Elephant shrews are, oddly, related to actual elephants

Tiny speedsters build their own highways

Elephant shrew noses, as on this Rhynchocyon petersi, aren’t true trunks but wiggle well. 

Josh More/Flickr (CC BY-NC-ND 2.0)

Elephant shrews — including so-called “giant” species the size of a squirrel — are more closely related to elephants than to shrews. As for their basic lifestyle, elephant shrews may be more like really mixed-up antelopes.

“Take an antelope and an anteater and slap them together,” says Galen Rathbun of the California Academy of Sciences in San Francisco.

Elephant shrews, or sengis, are native to Africa and, like antelopes on the savanna, “run like the wind,” Rathbun says. Mated pairs often clear long, straight paths through their territories and bound along them when a hawk looms. Smaller sengi species spend a lot of time clearing twigs or other high hurdles off the potentially lifesaving speedways. (This video of the Rufous elephant shrew shows the animal using paths to evade predators and hunt for insect prey.)

Also like antelopes, baby sengis often don’t need a lot of babying. In many species they’re up and moving an hour or two after birth. And sengis have high-crowned teeth, common in plant-grazers that grind tough vegetal stuff. Yet the little mammals don’t gather in herds and don’t even graze, instead snuffling around for small invertebrates, especially ants.

The mouse-sized Etendeka round-eared sengi (Macroscelides micus) was recently discovered, making 19 known elephant shrew species. A number are in peril, including all four giant (Rhynchocyon) species. J. Dumbacher/Calif. Academy of Sciences

Their long bendy noses look like tiny elephant trunks, but they’re less flexible and can’t pick things up. To snatch an ant, a sengi shoots out a skinny tongue from its mouth, which lies far back toward the neck. To work around all that nose, sengis sometimes turn their heads and slurp sideways. “They’re really sloppy eaters,” Rathbun says.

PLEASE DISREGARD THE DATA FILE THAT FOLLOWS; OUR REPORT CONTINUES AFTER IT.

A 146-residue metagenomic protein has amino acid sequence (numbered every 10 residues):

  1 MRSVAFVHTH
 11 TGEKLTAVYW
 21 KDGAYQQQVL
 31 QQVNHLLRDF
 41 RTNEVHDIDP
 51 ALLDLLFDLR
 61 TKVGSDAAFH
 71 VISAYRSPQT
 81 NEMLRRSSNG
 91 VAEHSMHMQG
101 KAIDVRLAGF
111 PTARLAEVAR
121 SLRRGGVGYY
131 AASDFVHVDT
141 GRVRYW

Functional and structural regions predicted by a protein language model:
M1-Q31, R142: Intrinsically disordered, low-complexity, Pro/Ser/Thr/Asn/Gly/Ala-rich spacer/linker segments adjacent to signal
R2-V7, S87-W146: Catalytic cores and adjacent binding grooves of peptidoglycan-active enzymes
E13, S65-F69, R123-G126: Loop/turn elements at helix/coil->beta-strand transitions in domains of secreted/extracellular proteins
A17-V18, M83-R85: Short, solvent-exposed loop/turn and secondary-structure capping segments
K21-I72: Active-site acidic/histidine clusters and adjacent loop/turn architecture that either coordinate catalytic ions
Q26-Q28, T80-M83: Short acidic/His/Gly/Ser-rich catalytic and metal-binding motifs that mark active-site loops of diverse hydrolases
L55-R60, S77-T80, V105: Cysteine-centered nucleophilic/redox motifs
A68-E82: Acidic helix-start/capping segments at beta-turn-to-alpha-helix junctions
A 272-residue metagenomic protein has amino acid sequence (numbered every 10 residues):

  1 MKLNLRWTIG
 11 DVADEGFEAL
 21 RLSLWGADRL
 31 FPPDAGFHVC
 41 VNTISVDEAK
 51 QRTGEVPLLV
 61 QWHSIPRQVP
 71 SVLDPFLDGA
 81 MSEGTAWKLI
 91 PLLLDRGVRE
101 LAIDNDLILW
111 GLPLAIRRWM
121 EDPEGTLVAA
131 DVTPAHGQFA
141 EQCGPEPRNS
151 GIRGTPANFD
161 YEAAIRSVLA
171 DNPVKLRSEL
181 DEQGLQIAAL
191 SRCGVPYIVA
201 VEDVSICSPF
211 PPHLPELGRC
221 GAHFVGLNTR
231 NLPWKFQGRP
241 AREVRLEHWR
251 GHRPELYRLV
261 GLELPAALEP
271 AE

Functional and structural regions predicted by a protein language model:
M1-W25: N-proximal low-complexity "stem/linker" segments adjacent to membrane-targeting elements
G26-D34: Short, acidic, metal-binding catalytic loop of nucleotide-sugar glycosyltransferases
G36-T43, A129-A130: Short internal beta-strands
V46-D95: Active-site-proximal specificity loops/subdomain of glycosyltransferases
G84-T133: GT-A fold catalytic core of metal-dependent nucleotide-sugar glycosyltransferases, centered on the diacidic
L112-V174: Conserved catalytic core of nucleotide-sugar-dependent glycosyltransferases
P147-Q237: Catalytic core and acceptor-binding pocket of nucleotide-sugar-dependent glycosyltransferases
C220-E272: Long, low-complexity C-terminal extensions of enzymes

The rest of the body isn’t very elephant-like either, Rathbun says. The connection comes from DNA analyses that place elephant shrews in the Afrother–ia group with real elephants, sea cows, aardvarks and some other African mammals. “They’re not closely related, but they’re more closely related to one another than to anything else,” he says.

A new DNA analysis by California Academy’s John Dumbacher has helped add a new sengi species to the previously known 18. Described in the June Journal of Mammalogy, the latest (distant) cousin of an elephant is the smallest sengi yet, weighing in adulthood less than a newborn kitten. 

Before DNA analysis, the odd forms of elephant shrews drove biologists to various contorted classifications, at times associating them with true shrews, rabbits, ungulates and even primates. Josh More/Flickr (CC BY-NC-ND 2.0)
For a baby short-eared elephant shrew, big game hunting consists of chasing insects. Even though it’s an insectivore, its gut has an enlarged pouch called a caecum that is typical in grazing animals. Clyde Nishimura, Smithsonian National Zoo/Flickr (CC BY-NC-ND 2.0)
The black and rufous elephant shrew ( Rhynchocyon petersi), roughly the size of a squirrel, looms as one of four “giant” species in its family’s small world. Joey Makalintal/Wikimedia Commons

Susan Milius is the life sciences writer, covering organismal biology and evolution, and has a special passion for plants, fungi and invertebrates. She studied biology and English literature.

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